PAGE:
Rewriting Willa: Red Cloud and Omaha latest stops on decade-long literary art project

Rewriting Willa: Red Cloud and Omaha latest stops on decade-long literary art project

May 12, 2022

by Matthew Hansen, Flatwater Free Press 

He sits solitary on the front porch of the most famous literary home in Nebraska, bundled in a purple ski jacket to endure the too-cold April morning.

The fact that he’s perched on Willa Cather’s childhood porch on a frigid Monday gives Tim Youd away as an outsider. So does the GoPro he’s harnessed to his chest to video-record his work.

But it’s what Youd is doing that grabs the attention of the stray motorist driving down Cedar Street in Red Cloud – or would, if the driver glanced toward Willa’s house, rolled down a window and heard a sound from a bygone era.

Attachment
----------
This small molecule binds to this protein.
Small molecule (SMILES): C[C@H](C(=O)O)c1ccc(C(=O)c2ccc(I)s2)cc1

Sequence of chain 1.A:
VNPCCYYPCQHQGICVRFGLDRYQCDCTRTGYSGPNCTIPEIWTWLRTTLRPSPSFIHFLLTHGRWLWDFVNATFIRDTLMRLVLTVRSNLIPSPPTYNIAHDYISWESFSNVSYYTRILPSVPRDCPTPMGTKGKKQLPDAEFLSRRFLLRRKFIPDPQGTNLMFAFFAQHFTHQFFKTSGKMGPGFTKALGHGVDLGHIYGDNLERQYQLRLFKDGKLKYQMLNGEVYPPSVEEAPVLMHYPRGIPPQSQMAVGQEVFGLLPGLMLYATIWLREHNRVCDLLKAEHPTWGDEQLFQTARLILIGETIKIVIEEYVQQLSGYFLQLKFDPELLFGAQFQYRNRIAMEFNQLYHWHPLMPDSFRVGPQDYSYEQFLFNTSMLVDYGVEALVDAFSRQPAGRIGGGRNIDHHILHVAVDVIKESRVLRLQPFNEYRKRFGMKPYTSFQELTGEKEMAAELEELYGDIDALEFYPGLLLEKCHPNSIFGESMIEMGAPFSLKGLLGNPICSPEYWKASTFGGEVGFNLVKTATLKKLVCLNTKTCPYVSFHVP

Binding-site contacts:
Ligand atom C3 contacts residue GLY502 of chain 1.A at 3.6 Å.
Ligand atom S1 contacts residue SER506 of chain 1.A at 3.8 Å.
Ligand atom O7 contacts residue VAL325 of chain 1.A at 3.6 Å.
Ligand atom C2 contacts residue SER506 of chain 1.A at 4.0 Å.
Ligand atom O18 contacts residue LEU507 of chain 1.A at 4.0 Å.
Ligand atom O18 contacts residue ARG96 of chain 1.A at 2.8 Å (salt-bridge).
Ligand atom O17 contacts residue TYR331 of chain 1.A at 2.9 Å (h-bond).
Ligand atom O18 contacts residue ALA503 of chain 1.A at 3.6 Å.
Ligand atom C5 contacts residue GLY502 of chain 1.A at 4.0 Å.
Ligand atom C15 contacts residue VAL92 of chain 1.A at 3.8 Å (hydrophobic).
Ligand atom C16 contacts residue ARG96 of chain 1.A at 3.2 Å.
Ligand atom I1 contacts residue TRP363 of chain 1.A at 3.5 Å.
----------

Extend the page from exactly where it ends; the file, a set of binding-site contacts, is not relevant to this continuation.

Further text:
Clack-clack-clackclackclack-clack. Ping! 

Clackclack-clack-clack-clackclackclackclack-clack. Ping!

Youd is typing on an Oliver Model 3 typewriter, believed to be the model that Cather herself used. He is retyping the Cather book, “The Song of the Lark,” – every word of it – during his 19-day trip to this 1,000-person Nebraska town, the place Cather grew up and mined for characters and scenes for her most famous books. 

He is typing on this April morning in Red Cloud like he has typed another Cather classic in Lincoln, and will in early May type a third in Omaha’s Old Market. He’s rewriting the entire thing on a single sheet of paper, banging the same keys to the same parchment again and again until Cather’s words bleed together, indistinguishable. 


The Flatwater Free Press is Nebraska’s first independent, nonprofit newsroom focused on investigations and feature stories that matter.

Photography: Tracy Tucker/National Willa Cather Center